$certFile = Get-ChildItem –Path <path to certificate file>
$x509 = New-Object System.Security.Cryptography.X509Certificates.X509Certificate2
$x509.Import($certFile.FullName, $pwd, $KeyStorageFlags)
$certValue = [System.Convert]::ToBase64String($x509.GetRawCertData())

# should match our certificate entries above.
$validFrom = [System.DateTime]::Now.AddDays(-1)
$validTo = [System.DateTime]::Now.AddYears(1)

$aadapp = New-AzureRmADApplication –DisplayName "Some amazing app" -HomePage "https://localhost:8080/" `
                                   -IdentifierUris "https://localhost:8080/" -CertValue $certValue `
                                   -StartDate $validFrom -EndDate $validTo

The next step involves granting OAuth permissions to the recently created Azure AD app.  As of the writing of this blog (Feb 2, 2018) there is not a PowerShell commandlet nor Azure CLI command to assign those permissions.  There is however a way to use the Microsoft Graph to assign permissions.  This is an adapted version of Christer’s example that I referenced earlier and uses a local version of the Active Directory Authentication Library (ADAL) DLLs.  Currently these are at version 3.19.1.

ADAL NuGet package

https://www.nuget.org/packages/Microsoft.IdentityModel.Clients.ActiveDirectory/

Extract the following DLLs into the folder where you are executing other PowerShell commands:

  • Microsoft.IdentityModel.Clients.ActiveDirectory.dll
  • Microsoft.IdentityModel.Clients.ActiveDirectory.Platform.dll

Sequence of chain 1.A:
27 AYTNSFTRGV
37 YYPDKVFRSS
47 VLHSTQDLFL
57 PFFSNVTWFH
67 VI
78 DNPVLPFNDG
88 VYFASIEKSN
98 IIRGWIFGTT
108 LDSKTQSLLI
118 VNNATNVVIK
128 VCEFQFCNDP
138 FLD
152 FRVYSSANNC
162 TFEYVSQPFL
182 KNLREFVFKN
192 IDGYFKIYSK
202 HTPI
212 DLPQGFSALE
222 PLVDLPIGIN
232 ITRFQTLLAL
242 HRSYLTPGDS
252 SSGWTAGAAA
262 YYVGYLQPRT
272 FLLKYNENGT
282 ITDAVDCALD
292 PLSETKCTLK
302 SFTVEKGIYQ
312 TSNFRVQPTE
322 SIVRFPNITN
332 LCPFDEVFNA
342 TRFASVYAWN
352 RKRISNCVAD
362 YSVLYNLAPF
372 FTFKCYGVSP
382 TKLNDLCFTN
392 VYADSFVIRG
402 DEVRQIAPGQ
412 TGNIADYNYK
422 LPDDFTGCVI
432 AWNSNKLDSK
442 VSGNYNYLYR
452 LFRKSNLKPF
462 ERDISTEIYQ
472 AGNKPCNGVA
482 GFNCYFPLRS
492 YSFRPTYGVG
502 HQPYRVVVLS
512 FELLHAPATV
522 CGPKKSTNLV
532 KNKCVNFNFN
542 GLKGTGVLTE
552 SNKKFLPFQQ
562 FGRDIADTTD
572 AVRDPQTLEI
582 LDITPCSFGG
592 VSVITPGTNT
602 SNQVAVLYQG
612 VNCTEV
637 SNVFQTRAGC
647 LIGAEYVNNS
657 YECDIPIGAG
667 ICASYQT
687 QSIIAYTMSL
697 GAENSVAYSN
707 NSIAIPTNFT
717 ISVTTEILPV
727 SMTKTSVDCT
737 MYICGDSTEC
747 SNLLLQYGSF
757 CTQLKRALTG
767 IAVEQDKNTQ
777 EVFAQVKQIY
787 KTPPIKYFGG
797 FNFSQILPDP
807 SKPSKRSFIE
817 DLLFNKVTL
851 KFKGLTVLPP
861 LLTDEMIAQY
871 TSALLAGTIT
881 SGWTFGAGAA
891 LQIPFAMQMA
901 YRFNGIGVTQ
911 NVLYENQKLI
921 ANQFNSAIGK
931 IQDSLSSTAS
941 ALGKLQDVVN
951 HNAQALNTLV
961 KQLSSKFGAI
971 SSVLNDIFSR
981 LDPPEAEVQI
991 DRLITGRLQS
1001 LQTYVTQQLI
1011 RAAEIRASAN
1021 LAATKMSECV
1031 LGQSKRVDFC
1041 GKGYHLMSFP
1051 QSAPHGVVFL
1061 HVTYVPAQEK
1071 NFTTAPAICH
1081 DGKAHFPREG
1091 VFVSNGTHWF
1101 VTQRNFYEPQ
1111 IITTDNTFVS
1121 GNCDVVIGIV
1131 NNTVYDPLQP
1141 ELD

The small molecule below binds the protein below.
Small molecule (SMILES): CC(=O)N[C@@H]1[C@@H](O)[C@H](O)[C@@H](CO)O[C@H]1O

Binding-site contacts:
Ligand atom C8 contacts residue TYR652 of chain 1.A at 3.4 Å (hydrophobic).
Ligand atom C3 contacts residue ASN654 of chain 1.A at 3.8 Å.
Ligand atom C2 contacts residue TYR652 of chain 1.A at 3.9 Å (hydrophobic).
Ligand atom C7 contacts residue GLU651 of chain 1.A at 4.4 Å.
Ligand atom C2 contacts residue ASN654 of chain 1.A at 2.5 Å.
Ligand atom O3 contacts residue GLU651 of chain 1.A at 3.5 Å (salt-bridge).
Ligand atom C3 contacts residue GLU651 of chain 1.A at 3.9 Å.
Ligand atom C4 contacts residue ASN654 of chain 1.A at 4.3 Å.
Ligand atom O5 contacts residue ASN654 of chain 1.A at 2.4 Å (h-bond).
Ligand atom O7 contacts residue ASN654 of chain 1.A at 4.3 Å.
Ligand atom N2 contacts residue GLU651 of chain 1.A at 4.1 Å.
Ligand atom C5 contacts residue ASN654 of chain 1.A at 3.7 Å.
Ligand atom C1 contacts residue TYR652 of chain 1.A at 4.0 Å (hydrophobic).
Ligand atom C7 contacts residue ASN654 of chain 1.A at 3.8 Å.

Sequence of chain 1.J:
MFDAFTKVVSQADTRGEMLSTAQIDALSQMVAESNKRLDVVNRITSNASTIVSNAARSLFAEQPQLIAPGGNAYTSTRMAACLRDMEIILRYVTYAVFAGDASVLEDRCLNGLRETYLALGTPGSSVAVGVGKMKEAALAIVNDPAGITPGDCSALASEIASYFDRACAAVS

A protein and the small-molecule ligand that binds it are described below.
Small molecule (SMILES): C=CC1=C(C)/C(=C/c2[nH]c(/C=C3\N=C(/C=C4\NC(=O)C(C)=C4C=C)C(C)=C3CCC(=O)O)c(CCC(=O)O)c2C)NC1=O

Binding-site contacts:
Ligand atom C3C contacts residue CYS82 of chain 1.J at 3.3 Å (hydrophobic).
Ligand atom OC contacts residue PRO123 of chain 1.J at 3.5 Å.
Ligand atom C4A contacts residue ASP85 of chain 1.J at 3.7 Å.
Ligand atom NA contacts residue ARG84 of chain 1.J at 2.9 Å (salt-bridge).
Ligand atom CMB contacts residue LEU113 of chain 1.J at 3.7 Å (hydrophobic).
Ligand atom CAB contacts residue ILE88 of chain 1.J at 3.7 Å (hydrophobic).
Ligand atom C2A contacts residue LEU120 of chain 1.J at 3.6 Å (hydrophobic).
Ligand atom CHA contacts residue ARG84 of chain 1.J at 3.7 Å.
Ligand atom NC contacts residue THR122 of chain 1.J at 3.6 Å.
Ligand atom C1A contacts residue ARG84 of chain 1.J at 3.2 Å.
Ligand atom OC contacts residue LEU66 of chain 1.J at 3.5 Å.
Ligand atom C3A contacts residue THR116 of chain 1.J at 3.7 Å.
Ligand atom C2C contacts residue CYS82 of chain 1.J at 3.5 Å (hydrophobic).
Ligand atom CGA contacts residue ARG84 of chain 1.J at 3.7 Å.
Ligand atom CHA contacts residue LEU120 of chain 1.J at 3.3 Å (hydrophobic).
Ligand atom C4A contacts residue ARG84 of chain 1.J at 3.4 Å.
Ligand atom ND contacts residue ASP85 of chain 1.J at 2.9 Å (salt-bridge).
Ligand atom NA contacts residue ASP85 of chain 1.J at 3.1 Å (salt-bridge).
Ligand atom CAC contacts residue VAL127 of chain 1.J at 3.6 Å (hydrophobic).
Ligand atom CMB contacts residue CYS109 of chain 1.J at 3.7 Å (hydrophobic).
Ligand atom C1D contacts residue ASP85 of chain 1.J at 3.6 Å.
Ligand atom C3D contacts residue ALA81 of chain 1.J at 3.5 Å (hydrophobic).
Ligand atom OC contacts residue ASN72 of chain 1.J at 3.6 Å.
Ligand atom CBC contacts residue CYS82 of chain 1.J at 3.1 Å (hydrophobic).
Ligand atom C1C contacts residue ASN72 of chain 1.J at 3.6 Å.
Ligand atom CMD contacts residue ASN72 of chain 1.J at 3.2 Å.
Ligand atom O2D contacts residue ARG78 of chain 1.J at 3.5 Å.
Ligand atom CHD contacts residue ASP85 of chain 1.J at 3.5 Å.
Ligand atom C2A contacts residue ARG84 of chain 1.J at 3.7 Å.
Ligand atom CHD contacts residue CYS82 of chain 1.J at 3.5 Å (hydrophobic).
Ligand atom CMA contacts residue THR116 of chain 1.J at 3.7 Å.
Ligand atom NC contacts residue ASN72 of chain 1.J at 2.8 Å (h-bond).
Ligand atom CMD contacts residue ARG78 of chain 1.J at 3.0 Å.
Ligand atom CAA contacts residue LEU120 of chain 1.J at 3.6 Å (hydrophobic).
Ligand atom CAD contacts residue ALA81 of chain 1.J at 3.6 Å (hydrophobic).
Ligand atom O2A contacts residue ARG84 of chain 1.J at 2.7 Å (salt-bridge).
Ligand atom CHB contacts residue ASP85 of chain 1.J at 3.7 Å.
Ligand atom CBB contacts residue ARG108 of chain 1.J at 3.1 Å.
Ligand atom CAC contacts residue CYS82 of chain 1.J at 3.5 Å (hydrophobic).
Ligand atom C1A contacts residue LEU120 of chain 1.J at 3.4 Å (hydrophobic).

$Tenant = "<Office 365 tenant name, ex. Contoso>"
$aadTenant = "$Tenant.onmicrosoft.com"
$adminUser = "<admin account with access to authenticate against MS Graph>"

# load ADAL DLLs
$adal = ".\Microsoft.IdentityModel.Clients.ActiveDirectory.dll"
$adalforms = ".\Microsoft.IdentityModel.Clients.ActiveDirectory.Platform.dll"

[System.Reflection.Assembly]::LoadFrom($adal) | Out-Null
[System.Reflection.Assembly]::LoadFrom($adalforms) | Out-Null

 $clientId = "1950a258-227b-4e31-a9cf-717495945fc2"  # Set well-known client ID for AzurePowerShell
  $redirectUri = "urn:ietf:wg:oauth:2.0:oob" # Set redirect URI for Azure PowerShell
  $resourceAppIdURI = "https://graph.windows.net/" # resource we want to use
  $adminUserId = New-Object "Microsoft.IdentityModel.Clients.ActiveDirectory.UserIdentifier" -ArgumentList ($adminUser, "OptionalDisplayableId")

 # Create Authentication Context tied to Azure AD Tenant
  $authContext = New-Object "Microsoft.IdentityModel.Clients.ActiveDirectory.AuthenticationContext" -ArgumentList $authority

  # Acquire token
  $authResult = $authContext.AcquireToken($resourceAppIdURI, $clientId, [Uri]$redirectUri, [Microsoft.IdentityModel.Clients.ActiveDirectory.PromptBehavior]::Always, $adminUserId)

 $authHeader = $authResult.CreateAuthorizationHeader()